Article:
abrn87l[1]There’s no easy way to say it:  Infertility sucks.  I have been down that road WAY further than I wish I had gone.  Sometimes I convince myself that it was a “necessary” journey I needed to travel in order to arrive at my pre-determined destination of mothering my daughter, but it was still a totally rough, shitty journey.  That’s why I’m going to write today about the lighter side of my journey (the heavy stuff will come one day, don’t worry).  In 2008, as one of our numerous attempts to impregnate me, Huzbo and I found ourselves travelling all the way to Eastern Europe to do our 3rd IVF cycle that year.

Why would we go all the way OVER THERE, you ask?  We had decided to use donor embryos, after hearing our fertility specialist inform us that our own ingredients were “the shits” (yes, he actually said that).   Donor embryos are hard to come by in my own country.  It is illegal to pay for human eggs, and while men may be fine with providing the outcome of a few moments of self-enjoyment at no cost, women must endure far worse in order to donate eggs and not many of them are willing to do that without some sort of compensation.  I don’t blame them.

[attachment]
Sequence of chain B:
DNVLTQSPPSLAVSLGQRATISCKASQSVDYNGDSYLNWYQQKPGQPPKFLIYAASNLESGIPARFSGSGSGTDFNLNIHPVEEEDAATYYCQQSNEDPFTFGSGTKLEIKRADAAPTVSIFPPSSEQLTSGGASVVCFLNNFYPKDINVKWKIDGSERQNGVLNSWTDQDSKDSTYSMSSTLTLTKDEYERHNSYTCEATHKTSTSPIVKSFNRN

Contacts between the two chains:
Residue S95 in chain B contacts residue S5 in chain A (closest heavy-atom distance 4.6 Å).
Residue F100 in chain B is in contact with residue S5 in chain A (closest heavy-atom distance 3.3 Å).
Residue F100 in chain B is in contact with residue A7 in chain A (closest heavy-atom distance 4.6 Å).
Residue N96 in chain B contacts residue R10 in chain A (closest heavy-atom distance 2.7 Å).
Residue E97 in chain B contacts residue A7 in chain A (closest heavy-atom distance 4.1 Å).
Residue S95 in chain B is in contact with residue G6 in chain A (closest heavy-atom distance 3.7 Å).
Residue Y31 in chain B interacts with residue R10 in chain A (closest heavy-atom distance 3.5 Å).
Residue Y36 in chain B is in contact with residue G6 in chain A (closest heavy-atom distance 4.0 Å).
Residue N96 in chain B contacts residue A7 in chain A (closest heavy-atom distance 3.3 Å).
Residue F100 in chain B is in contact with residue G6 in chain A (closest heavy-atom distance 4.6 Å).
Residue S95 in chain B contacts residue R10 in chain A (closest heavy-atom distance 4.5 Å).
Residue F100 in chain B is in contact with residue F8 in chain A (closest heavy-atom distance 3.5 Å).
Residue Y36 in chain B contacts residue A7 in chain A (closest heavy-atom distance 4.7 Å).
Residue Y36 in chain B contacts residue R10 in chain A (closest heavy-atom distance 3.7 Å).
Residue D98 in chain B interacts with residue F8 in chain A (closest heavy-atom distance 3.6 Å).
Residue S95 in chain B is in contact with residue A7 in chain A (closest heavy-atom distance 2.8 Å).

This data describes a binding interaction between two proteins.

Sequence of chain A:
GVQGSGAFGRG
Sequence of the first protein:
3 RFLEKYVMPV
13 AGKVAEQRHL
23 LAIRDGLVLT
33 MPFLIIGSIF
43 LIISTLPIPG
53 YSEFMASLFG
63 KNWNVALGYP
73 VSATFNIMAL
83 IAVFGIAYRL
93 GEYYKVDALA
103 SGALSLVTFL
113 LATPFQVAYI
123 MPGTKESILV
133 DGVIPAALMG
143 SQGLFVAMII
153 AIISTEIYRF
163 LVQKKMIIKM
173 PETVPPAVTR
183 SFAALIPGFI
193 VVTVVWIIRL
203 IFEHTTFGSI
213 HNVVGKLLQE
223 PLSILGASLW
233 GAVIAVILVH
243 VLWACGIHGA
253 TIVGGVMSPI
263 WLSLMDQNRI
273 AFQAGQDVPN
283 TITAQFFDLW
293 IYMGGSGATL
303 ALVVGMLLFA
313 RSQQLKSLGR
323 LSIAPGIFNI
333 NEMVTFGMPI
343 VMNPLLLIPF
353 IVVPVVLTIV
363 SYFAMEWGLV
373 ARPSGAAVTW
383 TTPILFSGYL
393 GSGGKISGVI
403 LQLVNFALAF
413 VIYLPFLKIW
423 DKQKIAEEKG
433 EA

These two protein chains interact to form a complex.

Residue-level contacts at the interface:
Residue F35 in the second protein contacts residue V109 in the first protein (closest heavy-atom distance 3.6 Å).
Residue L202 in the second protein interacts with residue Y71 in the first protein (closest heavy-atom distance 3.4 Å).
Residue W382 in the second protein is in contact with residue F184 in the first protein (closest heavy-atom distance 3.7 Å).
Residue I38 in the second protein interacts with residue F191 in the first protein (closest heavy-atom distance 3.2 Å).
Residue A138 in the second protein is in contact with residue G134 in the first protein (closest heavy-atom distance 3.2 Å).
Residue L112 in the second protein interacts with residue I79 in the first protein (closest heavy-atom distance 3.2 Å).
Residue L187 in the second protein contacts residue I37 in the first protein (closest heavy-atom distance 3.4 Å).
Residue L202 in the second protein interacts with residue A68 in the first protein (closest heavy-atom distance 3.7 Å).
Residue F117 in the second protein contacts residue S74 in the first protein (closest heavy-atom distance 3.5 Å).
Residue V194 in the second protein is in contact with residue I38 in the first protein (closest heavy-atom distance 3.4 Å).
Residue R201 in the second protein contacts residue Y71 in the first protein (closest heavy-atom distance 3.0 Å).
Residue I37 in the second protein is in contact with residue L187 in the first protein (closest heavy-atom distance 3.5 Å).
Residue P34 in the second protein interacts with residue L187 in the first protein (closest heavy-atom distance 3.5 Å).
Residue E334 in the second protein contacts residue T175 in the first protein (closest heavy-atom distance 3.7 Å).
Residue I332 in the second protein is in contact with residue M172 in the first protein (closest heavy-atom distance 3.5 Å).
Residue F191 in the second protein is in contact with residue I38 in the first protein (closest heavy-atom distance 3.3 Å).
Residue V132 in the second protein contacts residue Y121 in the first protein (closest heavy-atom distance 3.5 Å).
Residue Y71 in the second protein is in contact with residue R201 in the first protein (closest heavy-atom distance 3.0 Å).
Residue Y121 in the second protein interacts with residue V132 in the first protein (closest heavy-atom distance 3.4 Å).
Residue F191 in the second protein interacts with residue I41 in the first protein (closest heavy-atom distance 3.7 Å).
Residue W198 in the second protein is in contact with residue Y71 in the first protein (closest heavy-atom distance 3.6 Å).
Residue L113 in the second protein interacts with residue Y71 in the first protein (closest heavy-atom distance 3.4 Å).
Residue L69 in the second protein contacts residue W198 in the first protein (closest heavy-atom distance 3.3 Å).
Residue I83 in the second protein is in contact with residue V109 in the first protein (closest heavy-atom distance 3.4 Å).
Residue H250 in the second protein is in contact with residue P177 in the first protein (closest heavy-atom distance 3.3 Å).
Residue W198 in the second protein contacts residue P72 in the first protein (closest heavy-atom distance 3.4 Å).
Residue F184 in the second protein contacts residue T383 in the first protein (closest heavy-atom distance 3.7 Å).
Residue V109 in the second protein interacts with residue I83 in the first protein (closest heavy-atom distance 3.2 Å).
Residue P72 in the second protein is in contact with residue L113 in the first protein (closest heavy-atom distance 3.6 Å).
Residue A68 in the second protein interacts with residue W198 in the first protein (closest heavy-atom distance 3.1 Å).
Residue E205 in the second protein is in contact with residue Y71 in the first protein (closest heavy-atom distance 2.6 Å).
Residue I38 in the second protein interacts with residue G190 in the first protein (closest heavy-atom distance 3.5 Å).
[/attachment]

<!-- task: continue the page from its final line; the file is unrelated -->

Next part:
So, off we trotted to this country that shall remain nameless, because really, overall it wasn’t a bad experience and I don’t want my attempt at humorous memoir-writing here to offend, hurt or put off anyone.

Our first visit to the clinic was interesting.    The drive up a small mountain to a building perched at the top reminded me of a mental institute in a movie (I’m sure there are many very pleasant mental institutes, but this one seemed intimidating).  The old, heavy metal door that I could barely open led to an all-metal elevator that some might refuse to trust, complete with clanging metal cage grill closure and noises that left me wondering if we’d even make it to the 3rd floor.

Stepping off the elevator, I had to cover my mouth with my hand.  We had read on the clinic’s website prior to departure that the nurses had recently gotten new uniforms.  There had been a small picture with the website piece, but the picture did not provide the 1,000 words that came to mind when we first saw the nurses.

Yes, they actually WEAR these uniforms.  No, I have no idea what that doll thing is all about.